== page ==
Wednesday did not go as planned. Yes, I had a moment of clarity which encouraged me to be patient and focus on others. My mood improved and I felt prepared to face the rest of the day. At least, I thought I was prepared.
After being in pre-op for more than two hours, my dad was informed his surgery was canceled. Apparently, previous surgeries had taken longer than expected. A new anesthesiology policy would not permit the procedure to begin unless there was a guarantee of being finished by 5:00 P.M. What?!
Although the doctors were sincerely apologetic, I was extremely frustrated. You can imagine how my dad was feeling. I could not simply walk away without advocating him.
I not so quietly reminded them that Dad is 75, diabetic, and had been on a liquid diet for five days in preparation for this surgery. This was not acceptable. The doctors agreed and offered other possibilities, none of which were “best scenario” options.
Returning to the waiting room, I informed the rest of the family. By this time, I was angry. I shot off several texts to friends and family, expressing my frustration. Let’s just say, that patient attitude I had reclaimed earlier-well, it was gone.
Some dinner and quiet provided time to think about the situation. Maybe dad is not supposed to have this procedure right now. Are there other options to pursue? I don’t know. I do know we will do some more waiting. And for now, that is ok.
Waiting provides time for praying, researching, and asking questions. Which hopefully means the waiting will lead to wisdom. Which brings us back to patience.
On a positive note, we were able to enjoy the Fourth of July. A small family cookout and some fireworks at a local park. For that I am thankful.
I’ve been attending the annual St. Henry’s Christmas Bazaar for almost twenty-five years now. The first one I remember took place a few weeks after our car accident and before the birth of our first son., Robert. That was a special one. We were greeted with smiles and tears. So many expressions of thankfulness that we were ok. (See post Struggle for Control)
This event takes place at St. Henry’s Catholic Church in Owasso, OK. The home church of my in-laws and the church where my husband grew up. We have many happy family memories associated with the Christmas bazaar, especially our kids with their Grandma and Papa.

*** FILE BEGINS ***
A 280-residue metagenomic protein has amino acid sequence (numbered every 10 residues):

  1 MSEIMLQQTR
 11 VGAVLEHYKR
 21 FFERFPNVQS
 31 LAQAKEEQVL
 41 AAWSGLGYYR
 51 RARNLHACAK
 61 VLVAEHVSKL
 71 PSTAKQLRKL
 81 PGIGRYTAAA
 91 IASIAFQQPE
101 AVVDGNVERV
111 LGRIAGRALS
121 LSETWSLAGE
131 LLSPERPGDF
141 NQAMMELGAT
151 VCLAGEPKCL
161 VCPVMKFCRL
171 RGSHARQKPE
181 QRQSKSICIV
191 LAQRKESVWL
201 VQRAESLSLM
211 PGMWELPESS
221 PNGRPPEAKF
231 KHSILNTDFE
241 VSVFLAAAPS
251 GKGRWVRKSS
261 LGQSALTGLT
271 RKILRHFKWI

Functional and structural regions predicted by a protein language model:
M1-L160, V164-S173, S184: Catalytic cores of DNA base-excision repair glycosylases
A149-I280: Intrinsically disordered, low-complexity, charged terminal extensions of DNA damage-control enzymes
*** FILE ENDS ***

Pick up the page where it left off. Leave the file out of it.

If you arrived early enough there were homemade cinnamon rolls for breakfast. But if you missed those, no worries. Frito chili pie and tamales were on the lunch menu as well as pie. Any kind of pie you could possibly want! It doesn’t stop there, oh no. We also had to visit the bake sale section before heading home.
The kids could expect to be spoiled by their Papa at the bazaar. He always bought too many desserts. Plus, there were toys, books, Christmas ornaments. I still have a pair of green earrings he helped Robert sneak around and buy for me one year. The kids also witnessed Grandma making crafts or baking items for the event in the weeks prior, and we always enjoyed looking for her items on display.
Probably the only thing Papa bought more of than desserts were the raffle tickets! Sometimes the kids would get to help draw names out of the wire basket and call out the next winner. Such anticipation and excitement followed by a celebration for the lucky name called.
Looking back on the happy memories associated with our family through this church, it’s funny how nervous I was about meeting my sweet in-laws for the first time. My husband was raised Catholic and I was raised Baptist. Seemed like a big difference at the time. Not only that, I had been married and divorced, which would affect his membership in their church.
I was not excited about Gart sharing this information with his parents when we were dating. How would they respond? Would they understand? Of course, my worries were for nothing. They loved me like a daughter from the very beginning. And we’ve had many occasions over the years to attend services at both Catholic and Baptist churches all together as a family.
Today I think about the special place in my heart for St. Henry’s Catholic Church and their annual Christmas bazaar. Tomorrow I will go once again, look at the crafts, possibly buy a Christmas gift, eat lunch with my mother-n-law and of course, eat pie! My father-n-law, my kids Papa, will be missed as we reminisce over times past. But we will continue to make new memories and form new relationships.
Who would have thought so much joy could be found in a simple Christmas bazaar?
I hope I can get there in time for cinnamon rolls this year…